Drive and timing components of respiration in young children following induction of anaesthesia with halo-thane or ketamine

David Shulman, Ephraim Bar-Yishay, Simon Godfrey

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Abstract

Timing and drive components of respiration were studied in 18 young children following induction of anaesthesia with ketamine and were compared with results from ten children following induction of anaesthesia with halothane. During one minute of quiet breathing, signals from a pneumotachograph attached to the anaesthetic mask were analysed for tidal volume (Vt), respiratory frequency (f), minute volume (Ve), inspiratory and expiratory times (Ti, Te) and flow patterns. Following induction of anaesthesia with ketamine, children breathed more slowly and deeply than children receiving halothane, but there was no significant difference in Ve or in Vt/Ti, suggesting that respiratory drive was similar in the two groups of children. In the children receiving ketamine, Ti was more than twice as long, and thus the ratio Ti/Te was significantly increased, in comparison with the group receiving halothane. In addition to the prolonged Ti in the children induced with ketamine. there was a more rapid increase in volume in early inspiration than in late inspiration, which is an apneustic breathing pattern. There was a slower decrease in volume in early expiration, with occasional early expiratory breath holding lasting up to three seconds, in the ketamine-induced children. The unique breathing pattern demonstrated with ketamine, consisting of large Vt, increased Ti/Te ratio, apneustic inspiratory pattern, and expiratory braking, contributed to an increased mean lung volume above functional residual capacity, of 2.40 ml · kg1 body weight, in comparison to 1.27 ml · kg1 in the children receiving halothane.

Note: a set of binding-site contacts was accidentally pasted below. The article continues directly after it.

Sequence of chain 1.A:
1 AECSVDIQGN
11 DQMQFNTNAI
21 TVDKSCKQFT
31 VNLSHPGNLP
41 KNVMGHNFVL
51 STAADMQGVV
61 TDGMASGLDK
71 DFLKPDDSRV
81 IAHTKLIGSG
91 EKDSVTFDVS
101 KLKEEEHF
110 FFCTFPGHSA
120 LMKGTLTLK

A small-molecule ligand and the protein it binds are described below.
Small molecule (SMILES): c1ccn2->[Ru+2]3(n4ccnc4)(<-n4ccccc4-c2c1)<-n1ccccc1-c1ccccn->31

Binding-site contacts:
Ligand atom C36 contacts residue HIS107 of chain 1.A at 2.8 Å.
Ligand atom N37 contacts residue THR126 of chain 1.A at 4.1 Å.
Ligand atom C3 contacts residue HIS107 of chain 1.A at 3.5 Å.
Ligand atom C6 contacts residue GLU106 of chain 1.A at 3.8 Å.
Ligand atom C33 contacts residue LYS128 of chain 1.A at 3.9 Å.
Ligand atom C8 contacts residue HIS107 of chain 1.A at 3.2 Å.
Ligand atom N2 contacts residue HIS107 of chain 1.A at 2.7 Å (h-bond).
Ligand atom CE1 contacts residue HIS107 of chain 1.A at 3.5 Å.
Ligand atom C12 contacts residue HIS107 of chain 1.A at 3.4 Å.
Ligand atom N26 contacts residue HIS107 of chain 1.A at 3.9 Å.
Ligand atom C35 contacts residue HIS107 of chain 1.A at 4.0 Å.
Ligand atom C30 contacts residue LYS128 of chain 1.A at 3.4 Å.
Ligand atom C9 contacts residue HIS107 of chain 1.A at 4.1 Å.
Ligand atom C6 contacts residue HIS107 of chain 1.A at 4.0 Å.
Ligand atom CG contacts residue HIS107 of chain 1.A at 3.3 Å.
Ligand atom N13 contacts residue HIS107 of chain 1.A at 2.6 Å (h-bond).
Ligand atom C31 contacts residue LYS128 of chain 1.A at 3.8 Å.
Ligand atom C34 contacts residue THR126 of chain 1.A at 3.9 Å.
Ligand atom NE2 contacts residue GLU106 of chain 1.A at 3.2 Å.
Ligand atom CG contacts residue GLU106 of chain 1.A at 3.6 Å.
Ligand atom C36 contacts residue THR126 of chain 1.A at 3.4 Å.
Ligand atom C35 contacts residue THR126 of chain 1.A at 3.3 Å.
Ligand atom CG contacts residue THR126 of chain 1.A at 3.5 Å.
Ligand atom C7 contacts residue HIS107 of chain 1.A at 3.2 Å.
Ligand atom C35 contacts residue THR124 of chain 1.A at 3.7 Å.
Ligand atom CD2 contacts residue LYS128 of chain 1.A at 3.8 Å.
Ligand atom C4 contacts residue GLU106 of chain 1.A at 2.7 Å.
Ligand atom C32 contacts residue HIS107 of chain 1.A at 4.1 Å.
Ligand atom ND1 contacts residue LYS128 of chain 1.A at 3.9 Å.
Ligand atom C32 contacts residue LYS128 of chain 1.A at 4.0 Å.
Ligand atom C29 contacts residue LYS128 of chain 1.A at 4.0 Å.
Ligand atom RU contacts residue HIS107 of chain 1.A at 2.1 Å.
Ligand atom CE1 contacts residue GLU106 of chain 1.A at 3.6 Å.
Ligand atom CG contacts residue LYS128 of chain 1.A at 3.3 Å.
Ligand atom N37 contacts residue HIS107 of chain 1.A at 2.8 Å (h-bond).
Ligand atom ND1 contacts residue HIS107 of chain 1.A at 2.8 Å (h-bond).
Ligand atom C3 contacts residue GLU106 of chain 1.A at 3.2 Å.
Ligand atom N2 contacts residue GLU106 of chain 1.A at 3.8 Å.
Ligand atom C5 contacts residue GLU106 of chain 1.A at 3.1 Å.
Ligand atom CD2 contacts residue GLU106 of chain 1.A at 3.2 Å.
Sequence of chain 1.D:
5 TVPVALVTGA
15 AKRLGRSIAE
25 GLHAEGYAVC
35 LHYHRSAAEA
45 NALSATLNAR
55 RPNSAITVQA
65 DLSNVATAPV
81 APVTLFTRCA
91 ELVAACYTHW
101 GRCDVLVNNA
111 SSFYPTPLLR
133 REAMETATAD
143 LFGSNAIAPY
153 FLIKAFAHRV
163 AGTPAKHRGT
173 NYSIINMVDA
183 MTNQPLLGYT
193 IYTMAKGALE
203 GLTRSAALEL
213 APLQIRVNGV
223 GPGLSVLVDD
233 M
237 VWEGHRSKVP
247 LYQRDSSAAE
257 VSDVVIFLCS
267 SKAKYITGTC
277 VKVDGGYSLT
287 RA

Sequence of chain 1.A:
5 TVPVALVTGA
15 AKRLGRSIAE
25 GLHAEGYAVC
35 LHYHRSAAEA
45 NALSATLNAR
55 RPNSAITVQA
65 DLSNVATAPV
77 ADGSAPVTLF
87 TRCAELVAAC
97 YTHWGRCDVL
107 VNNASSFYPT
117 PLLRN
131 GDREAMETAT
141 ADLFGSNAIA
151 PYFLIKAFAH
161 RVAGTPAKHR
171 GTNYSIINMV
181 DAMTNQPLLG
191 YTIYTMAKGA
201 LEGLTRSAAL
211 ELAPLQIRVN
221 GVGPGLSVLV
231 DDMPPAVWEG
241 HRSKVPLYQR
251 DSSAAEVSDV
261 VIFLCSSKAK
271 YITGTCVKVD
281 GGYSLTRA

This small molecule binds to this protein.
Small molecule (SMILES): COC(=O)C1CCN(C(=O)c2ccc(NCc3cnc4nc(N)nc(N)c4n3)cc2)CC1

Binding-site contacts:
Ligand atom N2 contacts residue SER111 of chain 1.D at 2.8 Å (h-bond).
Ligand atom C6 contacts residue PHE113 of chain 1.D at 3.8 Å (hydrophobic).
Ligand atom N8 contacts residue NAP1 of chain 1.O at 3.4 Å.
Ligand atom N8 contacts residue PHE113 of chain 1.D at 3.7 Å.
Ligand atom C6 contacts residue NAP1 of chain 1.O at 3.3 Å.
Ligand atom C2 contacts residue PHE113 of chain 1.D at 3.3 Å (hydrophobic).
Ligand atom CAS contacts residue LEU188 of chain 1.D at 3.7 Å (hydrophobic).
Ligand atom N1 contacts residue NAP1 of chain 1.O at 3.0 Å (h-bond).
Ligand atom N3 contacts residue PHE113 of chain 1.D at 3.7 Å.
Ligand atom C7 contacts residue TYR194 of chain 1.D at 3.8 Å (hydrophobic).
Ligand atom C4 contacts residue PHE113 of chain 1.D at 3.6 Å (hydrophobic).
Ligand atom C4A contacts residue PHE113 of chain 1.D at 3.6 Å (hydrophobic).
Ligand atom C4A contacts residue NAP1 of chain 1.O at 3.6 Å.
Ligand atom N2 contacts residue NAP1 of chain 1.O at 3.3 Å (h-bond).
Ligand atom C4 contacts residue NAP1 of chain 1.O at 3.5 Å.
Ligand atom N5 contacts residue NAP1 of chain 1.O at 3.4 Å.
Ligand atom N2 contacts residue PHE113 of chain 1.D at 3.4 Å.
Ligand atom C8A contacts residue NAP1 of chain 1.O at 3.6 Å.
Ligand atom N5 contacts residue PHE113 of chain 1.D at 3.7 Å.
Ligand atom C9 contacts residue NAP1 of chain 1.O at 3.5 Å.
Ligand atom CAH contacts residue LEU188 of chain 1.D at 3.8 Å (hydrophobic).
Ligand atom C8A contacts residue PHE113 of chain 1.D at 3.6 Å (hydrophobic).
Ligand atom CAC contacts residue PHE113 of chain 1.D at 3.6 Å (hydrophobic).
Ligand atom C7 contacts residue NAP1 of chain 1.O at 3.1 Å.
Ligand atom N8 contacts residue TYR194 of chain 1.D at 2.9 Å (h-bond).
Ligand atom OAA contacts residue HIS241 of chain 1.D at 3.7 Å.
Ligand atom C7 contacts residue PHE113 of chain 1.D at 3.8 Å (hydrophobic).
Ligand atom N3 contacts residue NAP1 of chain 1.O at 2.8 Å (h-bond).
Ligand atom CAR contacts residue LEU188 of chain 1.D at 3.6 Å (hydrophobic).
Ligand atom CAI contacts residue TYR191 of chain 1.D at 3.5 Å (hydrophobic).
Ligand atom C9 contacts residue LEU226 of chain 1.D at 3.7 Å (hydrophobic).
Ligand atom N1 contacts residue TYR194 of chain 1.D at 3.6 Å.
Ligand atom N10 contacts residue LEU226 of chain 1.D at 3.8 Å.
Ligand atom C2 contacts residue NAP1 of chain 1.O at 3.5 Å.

Original languageEnglish
Pages (from-to)368-374
Number of pages7
JournalCanadian Journal of Anaesthesia
Volume35
Issue number4
DOIs
StatePublished - 1 Jul 1988
Externally publishedYes

Keywords

  • anaesthesia: paediatric
  • anaesthetics
  • inhalation: halothane
  • intravenous: ketamine

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